Some people remember exactly what everyone ordered during that special meal. Others have a vivid recall for the phase of the moon on an important day. Personally, I have fashion memory. I can tell you exactly what I wore from head to toe the night I met my husband. (And yes, I still wear that denim jacket twelve years later.)
The shoes I wore to my unexpected date with destiny just hit the bottom of the trash can, however. During the last big rain I realized that the cosmetic issues on the soles were in fact structural deficiencies. Turns life is too short to wear leaky shoes - even if they do have great sentimental value.
The details make the stories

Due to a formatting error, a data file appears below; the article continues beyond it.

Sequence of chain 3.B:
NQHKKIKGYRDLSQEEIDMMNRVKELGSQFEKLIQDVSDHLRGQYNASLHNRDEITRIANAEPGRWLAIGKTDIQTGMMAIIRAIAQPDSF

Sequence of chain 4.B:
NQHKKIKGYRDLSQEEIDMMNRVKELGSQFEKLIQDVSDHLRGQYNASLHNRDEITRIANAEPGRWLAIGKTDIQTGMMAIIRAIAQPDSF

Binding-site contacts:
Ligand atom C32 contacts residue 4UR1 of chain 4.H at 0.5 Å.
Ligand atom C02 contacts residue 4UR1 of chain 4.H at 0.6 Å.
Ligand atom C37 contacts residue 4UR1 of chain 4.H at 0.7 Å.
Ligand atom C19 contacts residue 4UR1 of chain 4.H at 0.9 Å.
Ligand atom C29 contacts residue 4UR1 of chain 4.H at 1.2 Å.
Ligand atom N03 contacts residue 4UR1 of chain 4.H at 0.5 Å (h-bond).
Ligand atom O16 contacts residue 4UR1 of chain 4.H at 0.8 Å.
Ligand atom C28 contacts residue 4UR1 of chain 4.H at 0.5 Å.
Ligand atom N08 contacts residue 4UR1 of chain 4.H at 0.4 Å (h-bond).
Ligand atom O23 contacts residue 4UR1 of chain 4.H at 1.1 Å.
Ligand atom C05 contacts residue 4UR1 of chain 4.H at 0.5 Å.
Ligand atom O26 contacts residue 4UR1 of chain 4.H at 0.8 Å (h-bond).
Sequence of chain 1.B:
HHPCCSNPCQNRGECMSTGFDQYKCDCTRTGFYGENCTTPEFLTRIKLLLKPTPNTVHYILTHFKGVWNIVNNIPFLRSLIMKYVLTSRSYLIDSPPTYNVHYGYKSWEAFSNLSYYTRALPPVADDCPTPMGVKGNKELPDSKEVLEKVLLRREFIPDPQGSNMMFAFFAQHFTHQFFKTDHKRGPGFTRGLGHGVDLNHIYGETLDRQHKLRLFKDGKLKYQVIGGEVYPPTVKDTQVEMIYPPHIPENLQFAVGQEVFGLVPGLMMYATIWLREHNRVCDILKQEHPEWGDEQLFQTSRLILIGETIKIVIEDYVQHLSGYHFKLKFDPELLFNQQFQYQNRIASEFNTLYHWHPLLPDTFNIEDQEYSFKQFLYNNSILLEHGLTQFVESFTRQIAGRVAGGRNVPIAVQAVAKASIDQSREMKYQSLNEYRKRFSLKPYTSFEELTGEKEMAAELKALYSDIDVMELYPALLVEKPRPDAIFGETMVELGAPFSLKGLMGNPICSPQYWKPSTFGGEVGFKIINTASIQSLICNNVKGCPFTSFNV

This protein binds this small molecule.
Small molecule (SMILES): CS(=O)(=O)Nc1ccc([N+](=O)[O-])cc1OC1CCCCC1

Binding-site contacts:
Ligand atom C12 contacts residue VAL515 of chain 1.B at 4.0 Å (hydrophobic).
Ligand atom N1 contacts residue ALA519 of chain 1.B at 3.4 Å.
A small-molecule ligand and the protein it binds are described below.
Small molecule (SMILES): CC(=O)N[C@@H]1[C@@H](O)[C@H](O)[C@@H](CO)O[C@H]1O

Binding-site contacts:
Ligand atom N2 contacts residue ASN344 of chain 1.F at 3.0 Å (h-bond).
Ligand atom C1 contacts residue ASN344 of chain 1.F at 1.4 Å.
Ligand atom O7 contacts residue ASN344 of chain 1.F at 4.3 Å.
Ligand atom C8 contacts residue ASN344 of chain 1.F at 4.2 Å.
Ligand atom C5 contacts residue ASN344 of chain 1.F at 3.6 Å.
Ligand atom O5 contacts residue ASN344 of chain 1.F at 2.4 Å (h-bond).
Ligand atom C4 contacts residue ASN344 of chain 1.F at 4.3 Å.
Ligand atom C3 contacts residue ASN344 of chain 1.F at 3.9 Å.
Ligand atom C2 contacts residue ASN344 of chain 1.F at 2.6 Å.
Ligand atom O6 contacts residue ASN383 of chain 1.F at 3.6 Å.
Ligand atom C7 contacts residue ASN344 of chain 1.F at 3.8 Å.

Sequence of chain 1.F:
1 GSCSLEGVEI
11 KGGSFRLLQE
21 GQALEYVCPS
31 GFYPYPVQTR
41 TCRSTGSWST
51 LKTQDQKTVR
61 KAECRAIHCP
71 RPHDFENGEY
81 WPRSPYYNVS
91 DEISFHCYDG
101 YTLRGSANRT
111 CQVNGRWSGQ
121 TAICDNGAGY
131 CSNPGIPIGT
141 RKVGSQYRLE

What little things do you tend to notice? Those observations form your unique point of view. They allow you to tell the authentic story that only you could tell.
My husband wouldn’t remember my outfit and he certainly wouldn’t remember what he’d worn himself. But now, the story of how that redhead at the end of the crowded bar in New Paltz knew there was something about that guy with the sweet smile - even though he wore a tie-dyed Harley Davidson shirt, tapered legged jeans, and boat shoes - that’s essential to the “how Mike and Marisa met” legend.
Your favorite details also inspire your stories
The details that are special to you can also help you decide which stories to tell.
Though my first date shoes are long gone by now, I was reminded of them when I tripped over another pair of sneakers that have been sitting in middle of the hall for much too long. If “the clothes make the man” is true, then apparently “the shoes make the memories” is valid too.
What little details stand out to you? How can you make a practice of noticing these details and put them to work in the stories you write?